When I started purging years ago, the memory items were the worst to get rid of. I kept a few items that belonged to my mom (who passed away) and a few items to remind me kids of their childhood. But all those items fit in 1 box.
      I took pictures of all the other items, and placed those pictures in my “Keepsake” folder. Now and then I’ll look through the pictures and really enjoy looking at all the items (and memories). I enjoy it a lot more than dusting, polishing, repairing all these items when they were still in my house!!!

      • Awesome! Thanks for sharing. I have my memories in a tub too 🙂

      • Elizabeth Kane Elizabeth Kane

        The memory items are always the hardest for me to get rid of too. I have to get really honest with myself when I go through them, picking out what I *want* to keep and remember (not just the things other people say I “should” be keeping -that’s a guilt feeling I can’t stand getting from my distant relatives). After all, these are *your* memories of your past. No one can truly know what the items mean to you, but you. I want memory items to remind me of the people who I loved in my life in a fond way – I think that’s the way they’d want me to remember them. And I want memory items from my past that can bring a smile to my face. Some of the items I go through pull me into an emotional territory I don’t like. And if it’s more of a painful memory than a good one, I try cutting it out.

        I like your idea of taking pictures of the items you want to remember, but not take room in your house. Next time I go through my closet, I’m going to try that!

  5. Kay C Kay C

    I find a third thing…which I think holds me up more than your two bullet points. I grew up poor. So I look at what I have and can’t put it in the Goodwill pile because I earned the money that paid for that. It’s mine. Whether it’s second hand, new, used, sits for years on a shelf…it’s mine. It’s stuff I don’t use or look at or need. It’s just STUFF.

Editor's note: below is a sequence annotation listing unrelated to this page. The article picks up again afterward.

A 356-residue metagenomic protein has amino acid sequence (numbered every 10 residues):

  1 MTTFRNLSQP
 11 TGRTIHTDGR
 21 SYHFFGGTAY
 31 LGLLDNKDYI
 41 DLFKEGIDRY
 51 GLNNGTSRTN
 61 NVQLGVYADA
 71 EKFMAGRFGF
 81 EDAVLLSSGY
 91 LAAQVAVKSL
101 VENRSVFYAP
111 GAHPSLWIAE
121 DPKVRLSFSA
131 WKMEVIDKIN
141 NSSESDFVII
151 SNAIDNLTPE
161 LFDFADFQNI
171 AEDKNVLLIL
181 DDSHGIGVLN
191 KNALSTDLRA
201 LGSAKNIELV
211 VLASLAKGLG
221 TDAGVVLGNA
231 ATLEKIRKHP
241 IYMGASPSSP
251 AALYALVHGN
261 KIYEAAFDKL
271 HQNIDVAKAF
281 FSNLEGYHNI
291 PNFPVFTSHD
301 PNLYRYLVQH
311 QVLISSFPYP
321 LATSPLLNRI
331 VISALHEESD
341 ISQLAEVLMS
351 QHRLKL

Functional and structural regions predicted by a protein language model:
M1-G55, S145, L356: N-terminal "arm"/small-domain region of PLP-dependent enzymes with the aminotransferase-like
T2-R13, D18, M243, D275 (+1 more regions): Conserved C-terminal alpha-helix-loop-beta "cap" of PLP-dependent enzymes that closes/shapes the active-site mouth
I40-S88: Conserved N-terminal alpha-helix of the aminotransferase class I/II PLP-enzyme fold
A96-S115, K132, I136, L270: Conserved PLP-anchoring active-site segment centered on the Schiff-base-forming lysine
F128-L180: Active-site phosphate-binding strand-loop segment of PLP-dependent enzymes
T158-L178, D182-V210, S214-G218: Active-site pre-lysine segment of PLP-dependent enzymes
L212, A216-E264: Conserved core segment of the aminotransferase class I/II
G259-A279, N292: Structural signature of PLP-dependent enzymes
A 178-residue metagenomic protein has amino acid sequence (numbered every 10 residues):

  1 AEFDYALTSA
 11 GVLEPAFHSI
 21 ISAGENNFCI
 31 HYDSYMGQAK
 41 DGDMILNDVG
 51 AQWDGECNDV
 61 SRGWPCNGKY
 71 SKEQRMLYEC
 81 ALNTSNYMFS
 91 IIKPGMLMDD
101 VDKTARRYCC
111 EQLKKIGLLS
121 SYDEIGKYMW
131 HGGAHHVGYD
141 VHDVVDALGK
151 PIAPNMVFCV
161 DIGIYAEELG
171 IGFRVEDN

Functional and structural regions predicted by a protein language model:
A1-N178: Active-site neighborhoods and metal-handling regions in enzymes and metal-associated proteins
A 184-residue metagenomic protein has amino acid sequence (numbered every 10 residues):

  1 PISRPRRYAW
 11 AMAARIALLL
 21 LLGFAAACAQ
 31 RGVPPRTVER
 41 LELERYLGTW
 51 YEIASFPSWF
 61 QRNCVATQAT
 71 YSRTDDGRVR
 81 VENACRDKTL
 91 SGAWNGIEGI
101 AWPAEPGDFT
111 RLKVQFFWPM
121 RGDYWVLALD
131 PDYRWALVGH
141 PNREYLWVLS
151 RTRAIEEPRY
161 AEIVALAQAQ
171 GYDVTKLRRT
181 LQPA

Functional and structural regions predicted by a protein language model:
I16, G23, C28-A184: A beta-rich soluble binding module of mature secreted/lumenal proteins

As for your first bullet, I read a great idea on a blog about putting your child’s school projects, artwork, etc together on a table and photographing it. Then you can print a picture of multiple projects and get rid of the original things from the past years. This is on my to do list to downsize.

    For your second bullet I had a conversation with my mom on an item she gave me year’s ago that I held onto because she gave it to me. We ended up in tearful joy when she said that it was never an obligation to keep it (I don’t even remember what it was) and I felt ‘released’ some how to get rid of it and more. I realized sentimental items aren’t all we make them seem. I’ll hold onto something really important, like my Grandma’s garnet. But, just because someone I love gave it to me, doesn’t mean it’s attached to me forever.

    Now if I can work on getting rid of things even though I bought them…lol.

    With all that said, I’ve now read the first few pages of Simple Living and I’m off to go through some of my closets. Yes, plural…closets and totes of clothes.

    Just starting one New Year’s Resolution early thanks to you!

    • Kay, great idea on the kids stuff, I will have to try that. Right now my kids don’t want to keep too many things, but I don’t get rid of anything they are attached to 🙂

      Glad you are liking the book!